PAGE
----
Exploring Isaac Penington: Seventeenth-Century Quaker Mystic, Teacher and Activist

By Ruth Tod. Christian Alternative Books (Quaker Quicks), 2023. 88 pages. $10.95/paperback; $5.99/eBook.

I never devoted much time to reading the written works of Isaac Penington. Although I felt a kinship with his profound awareness of God’s presence, I could not engage with his writings. They felt remote and archaic to me. Ruth Tod’s instructive book Exploring Isaac Penington: Seventeenth-Century Quaker Mystic, Teacher, and Activist connects me to this historic Friend’s life and spiritual vision in ways that I appreciate.

Tod, a lifelong British Friend, divides her book into three parts. In the first part, she shares her educational and spiritual journey. Raised in a Quaker family, she attended meeting every Sunday. In communal worship, she experienced the power of silent, patient listening. She writes: “We wait upon the still voice within us, trusting that in the silence we are creating a sacred space.” This contemplative practice set her social activism upon a firm, prayerful basis, giving it direction and inner strength. Along with fellow peacemakers, Tod worked for humanitarian causes, not, in her words, “arming ourselves against others, but disarming others with kindness, listening and respectfulness.”

After telling her story, she relates that of Isaac Penington’s. She recounts the dramatic political events in England in the 1600s, most crucially the execution of King Charles I, which formed conditions allowing early Quakerism to flourish. Within this tumultuous, religious world, where Friends endured persecution and imprisonment, Penington helped the Quaker movement grow. He achieved this through the outward testimony of his Spirit-led life, through the books and pamphlets he authored, and through his many letters of counsel to friends and family. His wife, Mary, greatly aided in his work. Her remarkable financial and organizational talents warrant their own exploration in a book.

In the second part, Tod examines the teachings and beliefs of this influential Friend. Her aim, she writes, “is to share and comment on some of Penington’s writings from [her] personal perspective,” adding that his “writings are so rich that, as is the way of Quakers, you may well interpret them differently.” To illustrate the ways of God, Penington would clothe his ideas in metaphors drawn from nature. Invoking the image of refreshing water, he asks Friends if they can “feel the life and power flowing in upon [them] from the free fountain?” He often speaks of seeds: “For grace is a spiritual, inward thing, a holy seed and is sown by God and springs up in the heart.” He draws also upon bodily metaphors. Breathing is his image for praying: “Prayer is the breath of the living child to the Father of Life.” The human heart is his image of our richest holder of life. To a parent he writes: “There is a pure principle of life in the heart, from whence all good springs. . . . Mind therefore [God’s] leadings in thy heart and wait to be acquainted with its voice there.” To explore Isaac Penington so concretely makes his centuries-old writings very approachable.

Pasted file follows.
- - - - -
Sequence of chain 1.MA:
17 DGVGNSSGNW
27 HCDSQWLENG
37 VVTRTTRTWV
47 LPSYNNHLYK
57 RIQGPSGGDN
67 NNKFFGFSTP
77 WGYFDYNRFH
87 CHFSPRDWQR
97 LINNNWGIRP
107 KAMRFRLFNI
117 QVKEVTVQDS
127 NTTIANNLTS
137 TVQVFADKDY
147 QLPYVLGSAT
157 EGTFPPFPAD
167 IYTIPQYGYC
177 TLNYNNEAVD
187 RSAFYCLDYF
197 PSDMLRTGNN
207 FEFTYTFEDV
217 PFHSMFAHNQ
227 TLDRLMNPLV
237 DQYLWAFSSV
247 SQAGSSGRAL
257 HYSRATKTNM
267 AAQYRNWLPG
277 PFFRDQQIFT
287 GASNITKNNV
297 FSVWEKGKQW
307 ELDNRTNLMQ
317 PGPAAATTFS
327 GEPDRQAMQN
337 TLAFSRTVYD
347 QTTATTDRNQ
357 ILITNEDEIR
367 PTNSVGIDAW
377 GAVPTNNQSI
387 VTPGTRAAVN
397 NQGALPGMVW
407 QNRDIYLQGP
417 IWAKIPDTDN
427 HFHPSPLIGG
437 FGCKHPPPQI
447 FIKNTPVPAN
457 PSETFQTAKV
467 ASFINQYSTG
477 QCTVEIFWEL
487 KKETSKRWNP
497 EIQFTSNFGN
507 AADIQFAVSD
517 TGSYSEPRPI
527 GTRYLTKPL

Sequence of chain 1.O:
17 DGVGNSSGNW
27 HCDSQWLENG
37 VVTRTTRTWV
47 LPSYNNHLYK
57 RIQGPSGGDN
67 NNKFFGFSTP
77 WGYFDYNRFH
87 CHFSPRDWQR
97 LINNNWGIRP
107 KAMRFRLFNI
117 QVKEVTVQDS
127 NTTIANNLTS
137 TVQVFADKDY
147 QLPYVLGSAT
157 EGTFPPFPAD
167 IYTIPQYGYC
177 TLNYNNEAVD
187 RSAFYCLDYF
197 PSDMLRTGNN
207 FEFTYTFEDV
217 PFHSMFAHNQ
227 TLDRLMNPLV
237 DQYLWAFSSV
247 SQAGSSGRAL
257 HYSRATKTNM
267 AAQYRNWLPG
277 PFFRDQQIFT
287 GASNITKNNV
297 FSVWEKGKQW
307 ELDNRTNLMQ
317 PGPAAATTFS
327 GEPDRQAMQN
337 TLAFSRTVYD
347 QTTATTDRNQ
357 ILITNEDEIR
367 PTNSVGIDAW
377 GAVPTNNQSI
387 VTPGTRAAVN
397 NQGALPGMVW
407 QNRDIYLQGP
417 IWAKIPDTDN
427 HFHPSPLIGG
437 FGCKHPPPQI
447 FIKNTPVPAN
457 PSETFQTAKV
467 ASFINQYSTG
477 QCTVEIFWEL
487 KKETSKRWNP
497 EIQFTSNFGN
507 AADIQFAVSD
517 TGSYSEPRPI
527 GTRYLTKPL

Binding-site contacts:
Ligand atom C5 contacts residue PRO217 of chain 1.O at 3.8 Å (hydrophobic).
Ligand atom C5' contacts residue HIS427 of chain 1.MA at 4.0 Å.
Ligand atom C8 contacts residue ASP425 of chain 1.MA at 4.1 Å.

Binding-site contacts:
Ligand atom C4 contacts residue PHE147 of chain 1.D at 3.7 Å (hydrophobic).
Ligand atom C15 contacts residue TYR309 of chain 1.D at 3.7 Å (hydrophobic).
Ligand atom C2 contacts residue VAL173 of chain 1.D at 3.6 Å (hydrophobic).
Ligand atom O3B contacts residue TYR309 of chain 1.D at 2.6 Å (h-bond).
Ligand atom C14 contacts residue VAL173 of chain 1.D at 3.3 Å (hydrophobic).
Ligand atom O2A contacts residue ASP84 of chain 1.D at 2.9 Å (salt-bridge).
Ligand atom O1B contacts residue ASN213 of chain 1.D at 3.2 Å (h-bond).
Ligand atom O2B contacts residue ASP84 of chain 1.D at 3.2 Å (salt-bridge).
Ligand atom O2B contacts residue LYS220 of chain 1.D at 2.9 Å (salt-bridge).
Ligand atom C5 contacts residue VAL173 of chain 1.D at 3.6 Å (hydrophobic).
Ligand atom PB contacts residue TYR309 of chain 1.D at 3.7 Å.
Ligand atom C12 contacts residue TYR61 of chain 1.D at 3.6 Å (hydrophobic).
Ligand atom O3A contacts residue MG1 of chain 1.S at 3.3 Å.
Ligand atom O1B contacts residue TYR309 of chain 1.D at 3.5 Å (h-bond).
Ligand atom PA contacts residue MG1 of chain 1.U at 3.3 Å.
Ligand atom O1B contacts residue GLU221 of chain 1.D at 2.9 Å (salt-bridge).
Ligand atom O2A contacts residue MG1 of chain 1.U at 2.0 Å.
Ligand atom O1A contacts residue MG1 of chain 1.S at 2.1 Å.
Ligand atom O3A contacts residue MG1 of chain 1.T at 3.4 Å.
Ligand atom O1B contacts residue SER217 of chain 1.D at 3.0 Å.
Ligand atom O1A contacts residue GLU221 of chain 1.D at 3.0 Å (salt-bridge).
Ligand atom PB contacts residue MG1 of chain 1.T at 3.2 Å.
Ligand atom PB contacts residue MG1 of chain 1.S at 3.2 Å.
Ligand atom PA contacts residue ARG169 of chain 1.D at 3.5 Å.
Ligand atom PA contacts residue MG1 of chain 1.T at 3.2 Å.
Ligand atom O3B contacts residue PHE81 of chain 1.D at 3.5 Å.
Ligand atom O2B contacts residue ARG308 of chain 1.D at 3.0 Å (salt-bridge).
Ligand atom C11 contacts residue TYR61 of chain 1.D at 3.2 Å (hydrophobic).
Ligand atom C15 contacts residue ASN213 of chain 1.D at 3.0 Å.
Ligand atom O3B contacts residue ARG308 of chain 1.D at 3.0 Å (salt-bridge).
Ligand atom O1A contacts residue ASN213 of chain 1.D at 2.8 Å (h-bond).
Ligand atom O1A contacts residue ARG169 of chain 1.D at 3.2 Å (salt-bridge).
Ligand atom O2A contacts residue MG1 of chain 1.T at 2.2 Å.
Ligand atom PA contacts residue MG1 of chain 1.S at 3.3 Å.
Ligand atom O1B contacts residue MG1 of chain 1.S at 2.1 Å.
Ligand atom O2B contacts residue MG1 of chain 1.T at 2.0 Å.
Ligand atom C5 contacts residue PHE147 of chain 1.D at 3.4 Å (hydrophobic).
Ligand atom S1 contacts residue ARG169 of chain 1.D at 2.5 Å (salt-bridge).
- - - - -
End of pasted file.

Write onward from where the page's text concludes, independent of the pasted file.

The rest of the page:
Tod devotes the third part of Exploring Isaac Penington to her own reflections on the images and concepts introduced earlier in the book. At the close of each reflection chapter (six reflections in all), there are experiential exercises that invite a reader to encounter and examine these images, allowing them to flow through one’s body, breath, memories, and imagination. Some of Tod’s exercises derive from her training in the Alexander Technique, a therapeutic practice that centers upon mindful movement.

The word “disarming,” quoted above, describes Tod’s gracious writing style. It’s evident throughout her book that she regards our suffering world with love and empathy. Her compassion is sustained by divine joy. She writes that joy “helps turn anger and frustration into a positive energy that draws people in.” By opening herself to joy, in the midst of adversity, she softens the impact of sadness and uncertainty and can “welcome life.”

Tod introduces a surprising notion: “performing joy.” This phrase captures well, I think, what many Friends will find helpful in Exploring Isaac Penington. Yes, joy is an inward fruit of the Spirit; yet it is also an energizing act. To perform joy is to unite contemplative listening with dynamic, caring activism.

Bob Dixon-Kolar is an emeritus professor of English. He and his family are members of Evanston (Ill.) Meeting.

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